Acanthus, a beautiful flower for flower beds


Acanthus is a Mediterranean plant that boasts magnificent blooming all summer long.

Acanthus key facts

Name – Acanthus
Family – Acanthaceae
Type – rhizome perennial

Height – 3 to 6 ½ feet (1 to 2 meters)
Exposure – full sun
Soil – rich and well drained

Foliage – semi-evergreen, depending on the climate
Flowering – summer

Its large pink, purple or white panicles are perfect for filling in a flower bed. Care, pruning and planting must all follow good practices to have your acanthus bear very nice flowers.

How to plant Acanthus

Planting acanthusFavor planting your Acanthus in spring or in fall taking great care to enrich the soil with soil mix and possibly sand in case of heavy soil or clay.

  • Select the location well before planting, because acanthus don’t like being transplanted.
  • Also favor a sunny exposure with light shade during the hottest hours.
  • Keep a distance of about 24 inches (60 cm) between specimens so that the acanthus may have enough space to grow.

Multiplying Acanthus

Acanthus propagationAcanthus is a type of plant that is quite easily propagated by sowing seeds or preparing cuttings from its roots.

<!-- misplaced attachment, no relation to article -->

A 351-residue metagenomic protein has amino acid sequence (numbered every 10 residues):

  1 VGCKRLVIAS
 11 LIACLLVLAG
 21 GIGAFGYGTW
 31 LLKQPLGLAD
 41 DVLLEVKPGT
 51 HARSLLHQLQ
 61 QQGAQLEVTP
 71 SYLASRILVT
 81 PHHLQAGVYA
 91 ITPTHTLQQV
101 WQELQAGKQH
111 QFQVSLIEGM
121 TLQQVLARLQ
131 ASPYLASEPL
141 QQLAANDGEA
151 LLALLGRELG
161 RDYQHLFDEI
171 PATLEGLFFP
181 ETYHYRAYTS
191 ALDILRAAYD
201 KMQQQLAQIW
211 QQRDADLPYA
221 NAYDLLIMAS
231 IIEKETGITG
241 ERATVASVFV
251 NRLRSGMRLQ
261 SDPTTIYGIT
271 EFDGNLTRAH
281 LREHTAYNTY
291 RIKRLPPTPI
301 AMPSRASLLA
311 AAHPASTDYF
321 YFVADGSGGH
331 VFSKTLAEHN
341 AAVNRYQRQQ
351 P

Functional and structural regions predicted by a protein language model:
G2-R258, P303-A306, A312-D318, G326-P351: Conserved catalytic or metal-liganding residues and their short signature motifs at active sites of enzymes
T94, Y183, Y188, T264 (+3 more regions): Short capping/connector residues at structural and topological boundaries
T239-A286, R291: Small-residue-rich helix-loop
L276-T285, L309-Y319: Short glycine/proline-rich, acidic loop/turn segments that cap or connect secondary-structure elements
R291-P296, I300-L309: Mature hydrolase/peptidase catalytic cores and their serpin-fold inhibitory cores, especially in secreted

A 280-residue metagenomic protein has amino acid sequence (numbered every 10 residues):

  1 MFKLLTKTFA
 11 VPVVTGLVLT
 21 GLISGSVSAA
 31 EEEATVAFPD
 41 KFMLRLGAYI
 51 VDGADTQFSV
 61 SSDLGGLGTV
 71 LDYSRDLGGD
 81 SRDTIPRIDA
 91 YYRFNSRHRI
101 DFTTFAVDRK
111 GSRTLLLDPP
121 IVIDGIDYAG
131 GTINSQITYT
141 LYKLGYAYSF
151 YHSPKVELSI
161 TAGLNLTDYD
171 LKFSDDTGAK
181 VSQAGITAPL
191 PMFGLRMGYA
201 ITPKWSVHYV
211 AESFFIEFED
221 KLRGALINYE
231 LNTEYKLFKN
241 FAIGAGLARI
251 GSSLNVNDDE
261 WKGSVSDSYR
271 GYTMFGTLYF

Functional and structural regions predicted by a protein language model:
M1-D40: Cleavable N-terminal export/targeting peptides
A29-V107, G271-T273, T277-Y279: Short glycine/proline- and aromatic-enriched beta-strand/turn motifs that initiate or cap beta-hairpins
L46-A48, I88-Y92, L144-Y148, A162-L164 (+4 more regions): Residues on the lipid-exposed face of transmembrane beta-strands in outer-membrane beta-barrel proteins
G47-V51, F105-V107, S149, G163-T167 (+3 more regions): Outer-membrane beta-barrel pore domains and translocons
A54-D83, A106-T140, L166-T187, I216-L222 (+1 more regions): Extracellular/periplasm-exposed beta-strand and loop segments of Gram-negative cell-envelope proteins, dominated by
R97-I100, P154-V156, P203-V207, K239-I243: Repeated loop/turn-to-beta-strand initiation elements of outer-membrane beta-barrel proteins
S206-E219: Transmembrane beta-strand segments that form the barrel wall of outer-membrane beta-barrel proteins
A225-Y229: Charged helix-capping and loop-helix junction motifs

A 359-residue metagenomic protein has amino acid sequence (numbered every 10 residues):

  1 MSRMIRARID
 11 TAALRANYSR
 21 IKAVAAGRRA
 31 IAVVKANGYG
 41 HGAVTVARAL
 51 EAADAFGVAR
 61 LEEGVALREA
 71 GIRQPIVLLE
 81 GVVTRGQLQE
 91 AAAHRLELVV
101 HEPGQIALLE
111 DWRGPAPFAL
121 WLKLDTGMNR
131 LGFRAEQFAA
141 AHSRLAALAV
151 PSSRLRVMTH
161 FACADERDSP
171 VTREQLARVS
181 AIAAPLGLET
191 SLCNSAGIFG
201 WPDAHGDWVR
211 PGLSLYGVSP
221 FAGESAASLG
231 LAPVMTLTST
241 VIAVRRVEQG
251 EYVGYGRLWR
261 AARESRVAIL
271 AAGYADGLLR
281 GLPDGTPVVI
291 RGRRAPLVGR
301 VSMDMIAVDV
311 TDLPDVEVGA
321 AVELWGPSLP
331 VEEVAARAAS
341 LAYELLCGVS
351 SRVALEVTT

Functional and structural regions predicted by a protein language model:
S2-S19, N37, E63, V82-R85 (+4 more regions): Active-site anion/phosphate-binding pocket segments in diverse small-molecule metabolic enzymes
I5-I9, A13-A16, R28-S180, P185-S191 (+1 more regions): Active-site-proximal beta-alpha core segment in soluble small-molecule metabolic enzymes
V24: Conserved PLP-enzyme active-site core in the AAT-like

• Propagation through root cuttings is relatively easy in fall or at the end of winter.
  • This renews vigor in older growing clumps.
  • Propagation through sowing seeds is done in spring.

When an Acanthus is propagated, it will need 2 to 3 years before blooming again, so it’s perfectly normal if your acanthus doesn’t bloom yet.

Pruning and caring for acanthus

Acanthus careCut wilted flowers off as they die, this favors the appearance of new buds. It’s a form of deadheading:

No need to pick the many flowers in the column one by one: they’ll all dry out at the same time. When petals have turned brown, cut the entire stem off.

If you let them be, your acanthus will produce seeds and self-sow for the following spring.

In fall, once the foliage has wilted away, cut back as short as you can in November, and protect the foot of the plant with dried leaf mulch for instance.

In areas with mild climates, it’s possible to simply leave your acanthus alone without any type of protection.

Diseases commonly found on Acanthus

Although acanthus generally resists diseases well, one can nonetheless encounter powdery mildew as a major opponent, as well as slugs and snails that love to nestle between the stalks.

All there is to know about Acanthus

Landscaping with acanthusAcanthus, the symbol of eternal love, with the curious common name “bear’s breeches”, is native to Africa, Asia and Southern Europe.

It numbers about thirty species which makes for a significant variety of colors, flowers and leaves.

It bears magnificent floral scapes that grow to over 6 ½ feet (2 meters) in height, and they definitely stand out with their original shape.

Smart tip about Acanthus

To stimulate this magnificent blooming, regularly add organic liquid fertilizer designed for geraniums or flowering plants.

Image credits (edits Gaspard Lorthiois):
CC BY-NC-ND 2.0: Melinda Young, Francesca Tronchin/Alyson Gill